Thursday, September 29, 2011

Speech and Language Development with the iPad

The iPad platform provides teachers with lots of good resources to assist in developing children's speech and language.  The features of the iPad allows Apps that provide students with the ability to interact with words with all their senses.  They can listen, see, touch and record while developing their vocabulary, language, articulation and grammar skills.

Speedy Reader  ($2.99) is a good example of an App that provides students with practice on contextual words around specific environments, in a simple but engaging way.  Words and matching photographs are displayed and the student chooses the correct matching word.  The images are high quality and the students has options to have the word read aloud to them and to work individually or with others.   If you want to try before you buy, Speedy Reader has a lite version for free.

The range of Apps Talking Tom, Talking Gina, Talking Ben and the latest Talking Larry are another example of Apps that can sometimes be dismissed as just a fun game but can be used in really great ways to build speaking confidence and understanding of language.

The Talking Animals repeat back what is said to them. Children can hear what they have said and self correct their own speech in an easy and fun way.  As the animals repeat in their own silly animals voices, students who don't like the sound of their own voice find this very non threatening.  It helps improve language and grammar as students start to realise that they need to say things in a certain way (first person) if they want the talking animal to repeat it as if they are referring to themselves. Talking Larry even whistles the tune you play on the onscreen piano.

There are a number of websites with reviews and lists of good Apps that can be used in both speech development and therapy:

Apps for SLPs - this is a very informative and user friendly Google Doc that while aimed at Speech Pathologists provides good information on a range of language and communication apps.

Using iPad and iPhone Apps to support Speech and Language Development.  Another useful listing of Apps arranged by categories such as vocabulary,  articulation, etc.

Thursday, September 15, 2011

iPad for Music Education - Part 3

SoundPrism (free) - This is an extremely interesting and, as it turns out, a very in depth piece of music design. When you open up this app you may brush this off as another Beatwave, everywhere you place your fingers it sounds nice, in tune and in the right key, but(!) when delving further it reveals itself to be quite intricate, what I think to be, composing machine.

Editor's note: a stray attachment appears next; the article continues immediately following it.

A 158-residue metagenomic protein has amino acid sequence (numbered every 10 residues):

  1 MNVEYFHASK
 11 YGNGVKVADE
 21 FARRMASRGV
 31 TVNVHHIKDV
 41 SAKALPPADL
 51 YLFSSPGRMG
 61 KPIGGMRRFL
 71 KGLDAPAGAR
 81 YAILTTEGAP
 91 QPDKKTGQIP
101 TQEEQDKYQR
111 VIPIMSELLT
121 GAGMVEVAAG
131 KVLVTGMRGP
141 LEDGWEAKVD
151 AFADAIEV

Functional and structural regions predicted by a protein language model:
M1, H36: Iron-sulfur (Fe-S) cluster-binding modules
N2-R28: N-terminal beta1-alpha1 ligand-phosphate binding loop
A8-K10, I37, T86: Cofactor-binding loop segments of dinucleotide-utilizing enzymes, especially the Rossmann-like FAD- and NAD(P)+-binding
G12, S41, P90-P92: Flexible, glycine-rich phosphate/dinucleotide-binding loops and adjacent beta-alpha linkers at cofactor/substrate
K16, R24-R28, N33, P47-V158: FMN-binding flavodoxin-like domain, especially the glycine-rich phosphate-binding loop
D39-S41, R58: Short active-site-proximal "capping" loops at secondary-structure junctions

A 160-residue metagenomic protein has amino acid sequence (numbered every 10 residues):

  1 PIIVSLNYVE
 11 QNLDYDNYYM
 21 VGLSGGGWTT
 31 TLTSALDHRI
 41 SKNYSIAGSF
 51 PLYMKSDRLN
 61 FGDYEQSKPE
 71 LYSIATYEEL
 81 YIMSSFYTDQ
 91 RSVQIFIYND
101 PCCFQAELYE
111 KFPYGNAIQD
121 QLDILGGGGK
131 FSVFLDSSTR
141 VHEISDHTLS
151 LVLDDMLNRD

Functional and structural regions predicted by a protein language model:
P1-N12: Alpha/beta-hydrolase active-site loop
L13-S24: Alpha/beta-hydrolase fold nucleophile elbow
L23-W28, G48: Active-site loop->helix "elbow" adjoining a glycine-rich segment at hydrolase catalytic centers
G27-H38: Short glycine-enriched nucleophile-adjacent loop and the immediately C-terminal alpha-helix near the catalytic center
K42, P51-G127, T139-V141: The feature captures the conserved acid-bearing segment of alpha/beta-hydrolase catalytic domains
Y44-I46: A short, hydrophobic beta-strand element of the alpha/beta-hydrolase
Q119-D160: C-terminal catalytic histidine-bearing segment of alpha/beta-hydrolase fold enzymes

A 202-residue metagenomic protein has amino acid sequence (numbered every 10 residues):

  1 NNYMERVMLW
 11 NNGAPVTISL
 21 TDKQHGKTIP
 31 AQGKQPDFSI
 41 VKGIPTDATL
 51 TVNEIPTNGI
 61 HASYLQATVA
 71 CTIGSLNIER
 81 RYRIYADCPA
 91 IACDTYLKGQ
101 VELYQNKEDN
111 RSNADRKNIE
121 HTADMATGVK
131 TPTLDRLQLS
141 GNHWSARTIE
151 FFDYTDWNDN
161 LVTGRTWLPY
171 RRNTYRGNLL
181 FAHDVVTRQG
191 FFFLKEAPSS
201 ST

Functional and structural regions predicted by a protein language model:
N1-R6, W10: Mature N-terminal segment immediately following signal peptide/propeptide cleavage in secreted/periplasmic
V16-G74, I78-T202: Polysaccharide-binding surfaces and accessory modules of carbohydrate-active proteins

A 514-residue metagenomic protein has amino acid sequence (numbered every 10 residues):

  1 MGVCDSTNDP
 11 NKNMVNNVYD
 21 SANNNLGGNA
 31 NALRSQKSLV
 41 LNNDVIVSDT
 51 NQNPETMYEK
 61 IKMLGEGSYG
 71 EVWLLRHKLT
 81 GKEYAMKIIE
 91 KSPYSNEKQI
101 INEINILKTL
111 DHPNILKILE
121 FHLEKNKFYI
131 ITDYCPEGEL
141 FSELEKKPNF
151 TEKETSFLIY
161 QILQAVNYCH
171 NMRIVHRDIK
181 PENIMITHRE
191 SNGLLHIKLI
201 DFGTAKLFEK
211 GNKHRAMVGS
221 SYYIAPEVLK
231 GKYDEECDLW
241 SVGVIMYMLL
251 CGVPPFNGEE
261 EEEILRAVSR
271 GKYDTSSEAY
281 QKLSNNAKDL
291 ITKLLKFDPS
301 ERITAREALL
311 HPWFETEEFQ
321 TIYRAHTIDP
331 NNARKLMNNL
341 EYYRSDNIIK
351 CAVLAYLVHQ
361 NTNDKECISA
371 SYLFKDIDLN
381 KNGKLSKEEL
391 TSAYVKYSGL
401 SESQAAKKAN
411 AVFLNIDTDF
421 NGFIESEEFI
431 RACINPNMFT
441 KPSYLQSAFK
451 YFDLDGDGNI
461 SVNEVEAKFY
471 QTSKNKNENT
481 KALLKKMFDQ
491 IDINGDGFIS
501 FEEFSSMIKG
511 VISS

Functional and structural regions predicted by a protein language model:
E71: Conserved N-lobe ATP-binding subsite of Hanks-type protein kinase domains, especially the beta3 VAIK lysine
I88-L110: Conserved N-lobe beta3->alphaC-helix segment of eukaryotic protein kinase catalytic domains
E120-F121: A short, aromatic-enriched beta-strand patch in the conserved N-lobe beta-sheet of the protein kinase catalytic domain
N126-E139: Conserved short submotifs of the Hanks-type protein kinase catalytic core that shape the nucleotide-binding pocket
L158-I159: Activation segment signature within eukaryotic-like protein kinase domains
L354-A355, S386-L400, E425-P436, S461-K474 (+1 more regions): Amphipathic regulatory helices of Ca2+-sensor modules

On the left you have the bass notes (which you can have the names of the notes come up in the settings, recommended for class/teaching use) and on the right you have the notes designed in the such a way that if you hit 1, 2, or even 9 at the same time it'll do perfect chords. Minor and major chords are cleverly designed as dark and light lines on the right and 6th and 7th chords are as easy as where you position your bass note relative to the chord and vice versa.

Being a songwriter myself I can see amazing opportunity for someone who doesn't have a total grasp on music theory to get into writing songs or melodies straight away. This is something I would've loved at school as songwriting/composition was not pushed, I remember doing 1 composition assignment and that's it. From the demo video it's clear the app maker wanted people to feel the emotion of making music without the tediousness of music theory and they've succeeded greatly.

I could go on forever about the midi component in the pro version ($16.99), the limited but excellent sounds/instruments (mostly synth), the keyboard that you can bring up to show you exactly what notes the app is producing and the great demo videos but I'll just let you dive into it yourself. You will be surprised.

Aweditorium (free) - I know from experience that high school students keep to their own music style, rarely venturing into other genres of music, and though you can force "What Do We Do With a Drunken Sailor" and some jass in front of them, its seen as old and ineffectual to them. Enter the music discovery apps starting with Aweditorium, allowing the user to navigate new and varied music easily and entertainingly.